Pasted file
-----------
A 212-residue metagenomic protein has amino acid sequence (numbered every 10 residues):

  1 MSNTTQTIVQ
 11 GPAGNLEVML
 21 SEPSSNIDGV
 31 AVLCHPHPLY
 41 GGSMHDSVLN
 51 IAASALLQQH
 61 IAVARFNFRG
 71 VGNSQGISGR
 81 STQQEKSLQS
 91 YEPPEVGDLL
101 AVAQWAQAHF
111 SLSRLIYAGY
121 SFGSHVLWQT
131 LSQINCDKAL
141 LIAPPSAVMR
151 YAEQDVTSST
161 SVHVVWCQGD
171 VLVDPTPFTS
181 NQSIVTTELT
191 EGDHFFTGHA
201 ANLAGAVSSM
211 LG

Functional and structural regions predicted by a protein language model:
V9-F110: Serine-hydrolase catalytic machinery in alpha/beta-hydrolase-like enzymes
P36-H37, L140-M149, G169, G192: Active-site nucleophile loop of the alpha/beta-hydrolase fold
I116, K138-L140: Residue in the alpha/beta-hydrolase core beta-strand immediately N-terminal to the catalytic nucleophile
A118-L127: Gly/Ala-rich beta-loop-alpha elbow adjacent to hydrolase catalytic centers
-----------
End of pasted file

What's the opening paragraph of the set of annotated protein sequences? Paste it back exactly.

A 212-residue metagenomic protein has amino acid sequence (numbered every 10 residues):